Most people have a pretty idealized image of Japanese food. When they think Japan, they think of sushi, yakitori, bento and the like.
But Japanese food is much more globalized than most people realize. One of the most obviously foreign influences on Japanese food is mayonnaise.
Japanese people put mayonnaise on a huge amount of foods. It’s not just foreign foods that typically have mayonnaise in them, like sandwiches or potato salads; even traditionally Japanese foods aren’t spared.
Mayonnaise is definitely a familiar ingredient to most people, but its use in Japanese cuisine is a little different than you might be used to.
How is Japanese Mayonnaise Different?
The difference between Japanese mayonnaise and mayonnaise from, say, the USA, is subtle, but noticeable.
A lot of people say that Japanese mayonnaise is thinner and sweeter than US mayonnaise, and that’s because it’s prepared a little differently. Japanese mayonnaise tends to use different types of vinegars (like rice and apple cider) instead of distilled vinegar, and sometimes only uses egg yolks instead of the whole egg.
Plus, since Japanese people don’t have the same kind of aversion towards MSG that Americans do, Japanese mayonnaise has MSG and more of that yummy umami flavor.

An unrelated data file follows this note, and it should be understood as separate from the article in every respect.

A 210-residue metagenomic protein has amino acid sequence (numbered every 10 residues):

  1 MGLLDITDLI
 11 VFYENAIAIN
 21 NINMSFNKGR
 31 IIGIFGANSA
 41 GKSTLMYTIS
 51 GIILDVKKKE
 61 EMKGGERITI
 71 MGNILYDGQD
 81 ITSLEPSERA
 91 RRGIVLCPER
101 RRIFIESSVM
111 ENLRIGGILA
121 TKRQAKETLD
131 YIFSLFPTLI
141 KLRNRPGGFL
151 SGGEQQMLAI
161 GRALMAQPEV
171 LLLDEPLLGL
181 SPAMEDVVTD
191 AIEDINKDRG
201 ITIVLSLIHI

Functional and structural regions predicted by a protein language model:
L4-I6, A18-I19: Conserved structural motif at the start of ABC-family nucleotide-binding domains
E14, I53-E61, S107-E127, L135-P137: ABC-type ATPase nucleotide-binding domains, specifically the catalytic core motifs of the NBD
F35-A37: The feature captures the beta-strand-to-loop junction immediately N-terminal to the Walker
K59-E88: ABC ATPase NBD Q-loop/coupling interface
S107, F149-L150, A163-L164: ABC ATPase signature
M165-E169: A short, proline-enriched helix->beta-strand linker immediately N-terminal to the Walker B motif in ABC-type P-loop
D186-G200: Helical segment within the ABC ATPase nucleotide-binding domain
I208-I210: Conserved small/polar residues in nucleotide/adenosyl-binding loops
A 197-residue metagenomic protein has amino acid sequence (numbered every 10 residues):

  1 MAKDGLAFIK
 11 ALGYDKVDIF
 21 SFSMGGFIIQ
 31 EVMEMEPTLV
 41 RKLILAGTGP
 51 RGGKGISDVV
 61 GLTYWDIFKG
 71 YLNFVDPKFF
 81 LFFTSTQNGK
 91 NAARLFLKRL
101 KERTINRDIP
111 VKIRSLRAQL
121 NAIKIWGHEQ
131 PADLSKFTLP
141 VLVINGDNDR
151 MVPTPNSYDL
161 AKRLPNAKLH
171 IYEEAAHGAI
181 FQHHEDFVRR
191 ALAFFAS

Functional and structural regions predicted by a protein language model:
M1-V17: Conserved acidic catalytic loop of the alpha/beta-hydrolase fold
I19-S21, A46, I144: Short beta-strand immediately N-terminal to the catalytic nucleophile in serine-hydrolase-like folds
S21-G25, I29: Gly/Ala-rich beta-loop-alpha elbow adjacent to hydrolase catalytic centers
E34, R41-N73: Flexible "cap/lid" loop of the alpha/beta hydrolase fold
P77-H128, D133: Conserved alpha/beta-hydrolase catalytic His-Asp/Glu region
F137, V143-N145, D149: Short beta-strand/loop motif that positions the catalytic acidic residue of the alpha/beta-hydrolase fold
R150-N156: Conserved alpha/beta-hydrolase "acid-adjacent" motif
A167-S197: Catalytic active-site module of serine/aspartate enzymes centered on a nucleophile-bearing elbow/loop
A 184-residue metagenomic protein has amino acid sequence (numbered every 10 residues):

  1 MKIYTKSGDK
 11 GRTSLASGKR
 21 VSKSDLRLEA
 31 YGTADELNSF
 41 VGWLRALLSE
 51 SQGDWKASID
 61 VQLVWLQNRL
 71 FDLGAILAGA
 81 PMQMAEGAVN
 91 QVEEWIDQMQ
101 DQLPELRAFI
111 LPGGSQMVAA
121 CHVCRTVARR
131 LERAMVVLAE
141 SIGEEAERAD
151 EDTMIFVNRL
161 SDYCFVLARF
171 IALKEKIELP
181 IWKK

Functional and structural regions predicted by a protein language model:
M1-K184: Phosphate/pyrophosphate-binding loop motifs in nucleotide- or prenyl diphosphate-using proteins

Instead of coming in the squat, glass jars most Americans are used to Japan’s most successful brand, Kewpie, comes in a very distinctive, taller, squeeze bottle with a Kewpie doll on the front.
What Food Do the Japanese Put Mayonnaise On?
The short answer: damn near everything.
The long answer is that there are a lot of Japanese foods that commonly use mayonnaise as a condiment.
Almost anything with “yaki” in the name can benefit from mayonnaise, including okonomiyaki, takoyaki, and other fried goodies.
A lot of pizza uses mayonnaise as a topping. Major pizza restaurants like Pizza-La and Domino’s commonly have pizza with mayonnaise on it, and currently Pizza Hut offers a pie called the “MayoQ.” It’s hard to think of many other dishes that feature mayonnaise so prominently as the main ingredient. Maybe one day, Iron Chef will do a mayonnaise battle.
A while back, What Japan Thinks posted a survey asking Japanese people what unusual food they liked to garnish with mayonnaise. Topping the list was fried chicken, continuing on with foods like bread, natto, and sashimi. I’m not sure that mayonnaise will make natto any more appealing.
There are also mayonnaise oddities that lie at the edges of Japan’s culinary world. Tokyo’s Mayonnaise Kitchen puts mayo on everything from cocktails to spaghetti, and was odd enough to be able to make it onto the Colbert Report’s “Craziest F#?king Thing I’ve Ever Heard” segment.
If you’re not used to Japan’s gratuitous usage of mayonnaise, it might seem a bit gross at first; and at least with the mayonnaise cocktail, I wouldn’t blame you for getting a bit queasy.
But in other applications, like on okonomiyaki, takoyaki, and other foods, you might want to give it a try before you completely dismiss it. Be careful when it comes to beverages, though.